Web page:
Dust flux, Vostok ice core

Dust flux, Vostok ice core
Two dimensional phase space reconstruction of dust flux from the Vostok core over the period 186-4 ka using the time derivative method. Dust flux on the x-axis, rate of change is on the y-axis. From Gipp (2001).

Wednesday, September 7, 2011

Stumbling towards solvency--or the Weimar event horizon?

In our last installment, I concluded that the value of money appears to be destroyed faster than it is being created. I may not have made myself clear as to why this is such an alarming development.

Clearly, the creation of more money should reduce its unit value. But our normal expectation would be that if we double the amount of currency in circulation, then its unit value is reduced by half. But what happens if it falls more rapidly?

The 1923 hyperinflation in Germany is dissected in this article by Dr. H. Sennholz. According to Dr. Sennholz:
The reasoning that led these parties to inflate the national currency at such astronomical rates is not only interesting for economic historians, but also very revealing of the rationale for monetary destruction. The doctrines and theories that led to the German monetary destruction have since then caused destruction in many other countries. In fact, they may be at work right now all over the western world. In our judgment, four erroneous doctrines or theories guided the German monetary authorities in those baleful years.  
No Inflation in Germany  

The most amazing economic sophism that was advanced by eminent financiers, politicians, and economists endeavored to show that there was neither monetary nor credit inflation in Germany. These experts readily admitted that the nominal amount of paper money issued was indeed enormous. But the real value of all currency in circulation, that is, the gold value in terms of gold or goods prices, they argued, was much lower than before the war or than that of other industrial countries.

Minister of Finance and celebrated economist Helfferich repeatedly assured his nation that there was no inflation in Germany since the total value of currency in circulation, when measured in gold, was covered by the gold reserves in the Reichsbank at a much higher ratio than before the war.[2]  President of the Reichsbank Havenstein categorically denied that the central bank had inflated the German currency. He was convinced that it followed a restrictive policy since its portfolio was worth, in gold marks, less than half its 1913 holdings.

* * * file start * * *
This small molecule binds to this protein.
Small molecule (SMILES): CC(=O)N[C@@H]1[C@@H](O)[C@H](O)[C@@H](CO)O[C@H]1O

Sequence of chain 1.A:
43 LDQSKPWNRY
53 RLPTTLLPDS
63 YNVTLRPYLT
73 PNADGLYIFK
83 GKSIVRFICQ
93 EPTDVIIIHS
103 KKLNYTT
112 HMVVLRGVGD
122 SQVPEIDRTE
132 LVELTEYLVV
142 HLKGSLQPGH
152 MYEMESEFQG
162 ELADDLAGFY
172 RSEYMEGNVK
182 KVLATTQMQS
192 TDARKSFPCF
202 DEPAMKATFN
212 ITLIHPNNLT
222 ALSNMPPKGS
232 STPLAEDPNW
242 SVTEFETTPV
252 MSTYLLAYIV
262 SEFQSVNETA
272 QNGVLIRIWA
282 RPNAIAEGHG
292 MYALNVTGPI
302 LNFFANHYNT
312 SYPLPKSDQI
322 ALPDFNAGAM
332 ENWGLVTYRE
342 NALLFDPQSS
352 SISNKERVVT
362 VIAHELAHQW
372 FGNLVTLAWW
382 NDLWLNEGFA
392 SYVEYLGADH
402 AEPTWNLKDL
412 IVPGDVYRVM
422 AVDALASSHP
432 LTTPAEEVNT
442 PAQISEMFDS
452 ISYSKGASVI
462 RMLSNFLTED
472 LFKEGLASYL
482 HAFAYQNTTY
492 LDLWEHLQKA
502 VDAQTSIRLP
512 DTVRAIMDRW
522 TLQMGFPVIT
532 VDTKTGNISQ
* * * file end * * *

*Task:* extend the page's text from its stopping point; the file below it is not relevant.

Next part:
Professor Julius Wolf wrote in the summer of 1922: "In proportion to the need, less money circulates in Germany now than before the war. This statement may cause surprise, but it is correct. The circulation is now 15–20 times that of pre-war days, whilst prices have risen 40–50times."  Similarly Professor Elster reassured his people that "however enormous may be the apparent rise in the circulation in 1922, actually the figures show a decline."
The Statistical Bureau of the German government even calculated the real values of the per capita circulation in various countries. It, too, concluded that there was a shortage of currency in Germany, but a great deal of inflation abroad.
The chart that backed up these amazing conclusions.

From Sennholz (2006).

This fall in value of the total amount of currency in circulation spurred the monetary authorities in Germany to print more money. Or perhaps we should say that it provided political cover for such activities. The unit price of the mark (i.e., what one mark would buy) had fallen dramatically, but German authorities contended that it was other countries that were experiencing inflation. Germany needed to print!

Appropriately, we add the confidence ratios for Germany and Japan--at least what I have been able to glean from the World Bank. The issue of German debt was no doubt a complex one after WWII.

Both look similar. But actually the two countries are heading in different directions. The German debt has declined two of the last three reported years. Japan's debt is growing stupendously. But in both cases, the value of their gold hoards is increasing faster than their debt level.

The extreme height of the confidence ratio for Japan is a consequence of the country's comparatively small gold reserve.

On the surface, the downward sloping curve is a welcome development. It appears all four of these countries are approaching solvency. The difference is that Germany actually is becoming solvent (at least until it bails out Europe), but America, the UK, and Japan are all approaching the semblance of solvency just like your neighbour with maxed out credit cards and expenses greater than his salary who only appears to be afloat because the houses in your neighbourhood have been bid up so high (maybe you live in Vancouver).

So although technically the last three countries appear to be stumbling to some form of solvency, history informs us to be wary of surprises. Monetary authorities in Germany looked to the falling (gold) purchasing power of their total currency in circulation; Americans too should beware of authorities with their metrics and Ph.D.s telling them there is no inflation (I'm looking at you, Paul Krugman!). 

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